Bonus: There is always something to do if the waves are flat. Great fishing, boating, wind surfing, jet skiing, parasailing. Surfing continues to grow through the area, and there are a growing number of locals who can rip.
Wax Run: K-Coast Surf Shop, 410-723-3330, www.kcoast.com; 24-hour surf report 410-524-SOUL; O.C. Groms Surf School, 443-880-0905
Corolla Beach—Corolla, North Carolina
Surf Report: Here on the northern end of the Outer Banks, you’ll find warm water and mellow surf from spring to late summer.
Scene: A relaxed hot spot for East Coasters from Maine to Miami. Bonus: Scuba diving at hundreds of offshore shipwrecks.
Bonus: Scuba diving at hundreds of offshore shipwrecks. Hang gliding and hiking at the East Coast’s tallest natural sand dune in Jockey’s Ridge State Park.
Wax Run: Corolla Surf Shop, 252-453-WAVE, www.corollasurfshop.com
Cocoa Beach—Cocoa Beach, Florida
Surf Report: Picnic Tables, north of Patrick Air Force Base, churns out gentle rollers year-round.
Scene: Novices from Tampa and Orlando; seasonal snowbirds.
Bonus: Watch rockets launch at Cape Canaveral while practicing your own take-offs.
Wax Run: The Goods Surf & Skate, 321-723-5267, www.thegoodsshop.com
Surf Report: Veteran instructor Jason Borte takes his surf classes to 5th Street, which offers a user-friendly break and a two-block surfing area that is rarely used. The general setup at Virginia Beach is shorebreak, then deeper water leading out to sandbars. These sandbars are always in flux, so any stretch can be good or bad for beginners.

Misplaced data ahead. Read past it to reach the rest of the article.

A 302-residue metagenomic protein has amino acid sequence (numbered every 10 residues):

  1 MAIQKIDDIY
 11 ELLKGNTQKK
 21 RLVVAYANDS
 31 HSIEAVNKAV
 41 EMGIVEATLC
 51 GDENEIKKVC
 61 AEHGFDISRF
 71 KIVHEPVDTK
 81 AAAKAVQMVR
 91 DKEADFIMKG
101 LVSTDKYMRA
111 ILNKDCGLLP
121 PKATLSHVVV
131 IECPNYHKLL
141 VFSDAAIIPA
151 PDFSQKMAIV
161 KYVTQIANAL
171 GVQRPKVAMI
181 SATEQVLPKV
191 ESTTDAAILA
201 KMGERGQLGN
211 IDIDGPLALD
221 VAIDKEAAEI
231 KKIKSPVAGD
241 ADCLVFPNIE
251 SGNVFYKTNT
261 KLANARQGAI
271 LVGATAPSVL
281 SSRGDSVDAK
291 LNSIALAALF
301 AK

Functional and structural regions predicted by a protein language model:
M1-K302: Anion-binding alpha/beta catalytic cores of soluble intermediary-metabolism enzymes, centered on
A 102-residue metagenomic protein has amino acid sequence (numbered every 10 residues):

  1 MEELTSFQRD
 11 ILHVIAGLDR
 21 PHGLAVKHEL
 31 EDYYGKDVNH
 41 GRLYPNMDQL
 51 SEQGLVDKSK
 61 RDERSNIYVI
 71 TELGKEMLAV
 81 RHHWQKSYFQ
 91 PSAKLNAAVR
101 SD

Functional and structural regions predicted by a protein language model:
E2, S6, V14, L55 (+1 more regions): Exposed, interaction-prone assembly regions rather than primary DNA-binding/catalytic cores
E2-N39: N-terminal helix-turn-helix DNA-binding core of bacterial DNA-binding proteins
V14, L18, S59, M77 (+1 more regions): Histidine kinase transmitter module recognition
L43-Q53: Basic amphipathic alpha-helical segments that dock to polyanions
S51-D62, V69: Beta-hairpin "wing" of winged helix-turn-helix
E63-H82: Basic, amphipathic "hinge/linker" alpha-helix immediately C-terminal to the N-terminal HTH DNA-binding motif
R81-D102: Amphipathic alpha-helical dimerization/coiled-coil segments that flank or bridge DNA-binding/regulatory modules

Scene: Although the local ordinances have eased up a bit in recent years, Virginia Beach is notoriously anti-surfer and threatens fines for surfing either without a leash, too close to the pier, or in a restricted area. Better surfers hang out at the First Street Jetty, while beginners flock to Camp Pendleton and all over the North End.
Bonus: Nightlife, good times, occasionally good surf. If you get good, the Outer Banks are only two hours south-potentially epic.
Wax Run: 17th Street Surf Shop, 757-422-6105; Wave Riding Vehicles, 757-422-8823; www.waveridingvehicles.com; Billabong Surf School by Jason Borte, 757-965-9659, www.billabongcamps.com
Folly Beach—South Carolina
Surf Report: Twelve miles south of Charleston, Folly Beach’s summer windswell kicks up enough surf for beginners, and waves are almost always 20 to 30 percent bigger than any of the other beaches accessible by car in the area. Folly is soft and sandy, and the surf is just right for learning the basics.
Scene: A kickin’ time. Good old boys and coeds from the college in Charleston getting loose.
Bonus: The bar and nightlife scene in Folly Beach and Charleston in summer is jumping, but if someone walks up to you and asks if you want to shag, be very careful how you respond. Down here, the shag is a dance, which came out of a local “Beach Music” scene going back to the 20s.
Wax Run: Ocean Surf Shop, 843-588-9175, www.oceansurfshop.com; McKevlin’s, 843-588-2247, www.mckevlins.com